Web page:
by Jarrett Hoffman
The latest entry from Franz Welser-Möst and The Cleveland Orchestra on the ensemble’s own record label brings another high contrast into view. Franz Schubert’s spirited and expansive “Great” Symphony in C (1826) sits alongside the ten miniatures that make up Ernst Křenek’s atonal and highly atmospheric Static and Ecstatic (1972). In brilliant performances captured live at Severance Hall just before the coronavirus shutdown in March, each work packs quite an artistic punch, though they both require a measure of patience from the listener.
Let’s start with The Cleveland Orchestra, which shines in every section and in every facet of playing. Two big takeaways are the coloristic flexibility of these musicians, and their heightened awareness of their own changing roles: flashing from one mood to another at a moment’s notice, and shifting between foreground and background like chameleons. They phrase with both patience and commitment — for example, pacing out crescendos more patiently and more dramatically than you expect, and weighing those climaxes expertly against those still to come.
The Schubert demands that. In four movements, it’s about an hour long, and was not performed in public until more than ten years after the composer’s death, in part because of its length. It’s beautiful and melodious throughout, but even in the hands of an orchestra that never plays a dull note, gesture, or phrase, some repetitive sections can test your endurance as a listener.
Stick with it, though, and often Schubert rewards you. In particular the second movement opens a couple of magical and surprising compositional doors, where high craft gives way to truly high artistry. And of course, it’s worth waiting for the dazzling conclusion to the first movement, and even more so the last, with its extraordinary energy and technical athleticism.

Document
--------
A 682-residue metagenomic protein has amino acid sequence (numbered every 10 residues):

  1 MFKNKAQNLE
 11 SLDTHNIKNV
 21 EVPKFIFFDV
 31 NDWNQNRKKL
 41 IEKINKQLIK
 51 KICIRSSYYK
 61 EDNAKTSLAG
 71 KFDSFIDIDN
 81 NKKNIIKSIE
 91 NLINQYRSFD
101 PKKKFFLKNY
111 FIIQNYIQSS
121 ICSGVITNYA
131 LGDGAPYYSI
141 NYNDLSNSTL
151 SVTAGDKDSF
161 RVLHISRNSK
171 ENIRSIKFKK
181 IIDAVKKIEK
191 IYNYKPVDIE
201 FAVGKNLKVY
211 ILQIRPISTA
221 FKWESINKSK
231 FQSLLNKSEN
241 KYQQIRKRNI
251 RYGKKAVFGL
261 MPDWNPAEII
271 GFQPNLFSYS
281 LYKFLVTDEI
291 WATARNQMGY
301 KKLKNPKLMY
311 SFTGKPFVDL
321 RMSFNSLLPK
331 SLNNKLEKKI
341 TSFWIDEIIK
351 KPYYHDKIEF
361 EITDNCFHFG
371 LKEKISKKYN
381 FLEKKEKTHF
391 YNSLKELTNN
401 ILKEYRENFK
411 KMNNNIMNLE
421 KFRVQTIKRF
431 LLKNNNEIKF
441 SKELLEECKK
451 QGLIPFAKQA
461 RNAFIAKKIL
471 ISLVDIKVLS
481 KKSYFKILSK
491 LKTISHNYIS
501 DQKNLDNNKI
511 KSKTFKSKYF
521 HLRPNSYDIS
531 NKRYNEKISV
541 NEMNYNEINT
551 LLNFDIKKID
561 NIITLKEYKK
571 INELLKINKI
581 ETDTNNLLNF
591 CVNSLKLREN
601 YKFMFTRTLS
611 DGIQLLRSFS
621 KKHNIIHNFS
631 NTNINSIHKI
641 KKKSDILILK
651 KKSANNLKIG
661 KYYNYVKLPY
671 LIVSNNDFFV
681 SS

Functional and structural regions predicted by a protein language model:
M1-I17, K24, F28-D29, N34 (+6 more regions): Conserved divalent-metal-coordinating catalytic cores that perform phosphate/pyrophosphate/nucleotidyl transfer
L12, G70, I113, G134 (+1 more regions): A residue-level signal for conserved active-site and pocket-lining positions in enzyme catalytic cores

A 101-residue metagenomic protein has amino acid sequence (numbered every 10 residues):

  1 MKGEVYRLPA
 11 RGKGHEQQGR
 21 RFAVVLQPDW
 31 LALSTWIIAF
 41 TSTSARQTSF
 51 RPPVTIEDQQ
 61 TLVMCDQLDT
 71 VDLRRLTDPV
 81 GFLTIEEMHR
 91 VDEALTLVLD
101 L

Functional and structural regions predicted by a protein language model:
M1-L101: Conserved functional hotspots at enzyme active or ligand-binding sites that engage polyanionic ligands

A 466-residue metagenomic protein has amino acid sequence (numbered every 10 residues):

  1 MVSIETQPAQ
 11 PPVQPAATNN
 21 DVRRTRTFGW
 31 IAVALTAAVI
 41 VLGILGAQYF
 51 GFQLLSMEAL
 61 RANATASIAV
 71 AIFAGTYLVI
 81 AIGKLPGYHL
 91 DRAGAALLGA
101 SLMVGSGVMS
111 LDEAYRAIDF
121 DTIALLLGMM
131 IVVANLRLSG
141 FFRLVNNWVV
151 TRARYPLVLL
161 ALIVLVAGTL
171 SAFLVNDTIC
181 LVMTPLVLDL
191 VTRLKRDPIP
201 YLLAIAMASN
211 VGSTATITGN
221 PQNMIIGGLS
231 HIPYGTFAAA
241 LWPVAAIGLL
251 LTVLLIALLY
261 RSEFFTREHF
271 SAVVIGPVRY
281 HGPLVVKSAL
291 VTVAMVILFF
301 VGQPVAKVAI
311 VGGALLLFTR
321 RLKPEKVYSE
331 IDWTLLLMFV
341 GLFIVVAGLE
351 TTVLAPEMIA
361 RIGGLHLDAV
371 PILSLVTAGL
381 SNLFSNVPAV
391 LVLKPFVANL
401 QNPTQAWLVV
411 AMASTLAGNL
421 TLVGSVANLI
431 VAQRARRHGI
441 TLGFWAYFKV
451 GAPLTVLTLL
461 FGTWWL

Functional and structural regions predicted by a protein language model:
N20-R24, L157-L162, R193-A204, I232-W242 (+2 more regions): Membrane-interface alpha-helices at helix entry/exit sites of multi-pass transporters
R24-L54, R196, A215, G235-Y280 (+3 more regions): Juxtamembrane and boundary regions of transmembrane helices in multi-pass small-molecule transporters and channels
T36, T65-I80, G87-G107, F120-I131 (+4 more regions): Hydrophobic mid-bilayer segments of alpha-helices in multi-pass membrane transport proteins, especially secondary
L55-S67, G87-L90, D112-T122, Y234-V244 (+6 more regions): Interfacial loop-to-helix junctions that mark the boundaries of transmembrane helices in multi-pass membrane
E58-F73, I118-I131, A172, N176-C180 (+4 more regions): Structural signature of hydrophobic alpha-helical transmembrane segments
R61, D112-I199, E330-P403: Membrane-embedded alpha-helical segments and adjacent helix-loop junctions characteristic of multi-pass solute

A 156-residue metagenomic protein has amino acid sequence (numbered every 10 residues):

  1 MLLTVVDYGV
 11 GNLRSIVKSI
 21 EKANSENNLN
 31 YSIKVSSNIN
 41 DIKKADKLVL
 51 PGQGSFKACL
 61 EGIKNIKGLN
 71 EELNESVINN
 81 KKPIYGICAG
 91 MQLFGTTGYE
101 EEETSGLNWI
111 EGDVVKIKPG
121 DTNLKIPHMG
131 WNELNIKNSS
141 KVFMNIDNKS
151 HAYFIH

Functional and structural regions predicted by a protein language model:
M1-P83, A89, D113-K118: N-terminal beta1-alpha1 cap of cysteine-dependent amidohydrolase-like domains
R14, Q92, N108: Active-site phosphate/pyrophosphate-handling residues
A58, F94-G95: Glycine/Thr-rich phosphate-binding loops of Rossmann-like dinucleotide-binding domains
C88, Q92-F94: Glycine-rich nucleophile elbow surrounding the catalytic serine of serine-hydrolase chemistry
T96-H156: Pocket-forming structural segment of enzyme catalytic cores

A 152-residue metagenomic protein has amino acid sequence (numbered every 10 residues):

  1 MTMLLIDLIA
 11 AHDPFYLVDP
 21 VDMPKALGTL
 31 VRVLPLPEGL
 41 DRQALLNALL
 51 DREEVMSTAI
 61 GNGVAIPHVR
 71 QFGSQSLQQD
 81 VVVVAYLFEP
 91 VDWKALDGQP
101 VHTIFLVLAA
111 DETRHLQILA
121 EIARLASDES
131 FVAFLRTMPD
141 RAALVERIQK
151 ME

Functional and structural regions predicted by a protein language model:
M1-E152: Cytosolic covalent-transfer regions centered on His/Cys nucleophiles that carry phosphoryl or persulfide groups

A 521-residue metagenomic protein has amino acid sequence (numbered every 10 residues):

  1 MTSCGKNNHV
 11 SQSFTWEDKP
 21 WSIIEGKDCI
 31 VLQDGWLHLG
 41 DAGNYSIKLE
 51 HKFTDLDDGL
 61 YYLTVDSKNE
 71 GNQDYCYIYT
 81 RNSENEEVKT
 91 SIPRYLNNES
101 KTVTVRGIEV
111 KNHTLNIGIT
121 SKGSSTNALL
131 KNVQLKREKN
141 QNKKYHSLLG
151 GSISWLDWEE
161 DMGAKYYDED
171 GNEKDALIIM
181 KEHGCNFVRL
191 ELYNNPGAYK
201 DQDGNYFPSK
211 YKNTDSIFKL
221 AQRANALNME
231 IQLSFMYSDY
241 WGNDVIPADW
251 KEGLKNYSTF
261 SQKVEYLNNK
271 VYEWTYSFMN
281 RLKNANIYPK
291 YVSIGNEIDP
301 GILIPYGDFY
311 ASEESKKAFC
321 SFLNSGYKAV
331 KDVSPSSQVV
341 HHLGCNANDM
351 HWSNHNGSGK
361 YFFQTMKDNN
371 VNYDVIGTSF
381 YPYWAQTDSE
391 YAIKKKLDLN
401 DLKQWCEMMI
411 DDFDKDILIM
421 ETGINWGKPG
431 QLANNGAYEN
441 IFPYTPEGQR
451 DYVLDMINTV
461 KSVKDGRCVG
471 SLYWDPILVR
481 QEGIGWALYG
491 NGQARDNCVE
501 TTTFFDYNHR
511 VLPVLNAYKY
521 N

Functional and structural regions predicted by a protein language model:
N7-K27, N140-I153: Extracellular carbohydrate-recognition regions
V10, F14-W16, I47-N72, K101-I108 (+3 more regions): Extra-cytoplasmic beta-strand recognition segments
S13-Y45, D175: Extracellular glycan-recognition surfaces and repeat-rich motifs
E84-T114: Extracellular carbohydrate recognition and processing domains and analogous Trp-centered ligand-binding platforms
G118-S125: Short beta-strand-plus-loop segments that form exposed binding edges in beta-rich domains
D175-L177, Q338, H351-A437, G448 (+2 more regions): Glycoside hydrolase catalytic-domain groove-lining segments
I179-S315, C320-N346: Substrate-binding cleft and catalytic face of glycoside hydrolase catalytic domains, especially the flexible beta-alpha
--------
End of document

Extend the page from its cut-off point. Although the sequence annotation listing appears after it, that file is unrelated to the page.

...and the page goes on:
From that, we move to a thin high note in the violin and staccato stabs on the piano — “culture shock” as the richly expressive and unsettling music of Křenek begins to unfold. With intense contrasts of dynamics, articulation, and tone, The Cleveland Orchestra ushers you into this entirely different world whether you’re ready or not.
Aside from the language, another important contrast is the structure. Static and Ecstatic is laid out over ten movements, including some serial music. Most of them last between one and two minutes, and the longest goes for three, taking you on an entirely different type of musical tour.
The ten-part structure ends up being a bit overly ambitious, as a few movements rehash expressions and gestures in a way that doesn’t add so much. (With such short forms, one feels less forgiving for any single minute of less compelling material.) But be sure to take in the powerful atmosphere Křenek and this orchestra conjure in the first three movements, as well as the seventh, with its clever switching of roles across the ensemble, and the tenth, with its long and captivating crescendo — and the soft, distant, ominous snare roll with which that movement begins.
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Published on ClevelandClassical.com November 4, 2020.
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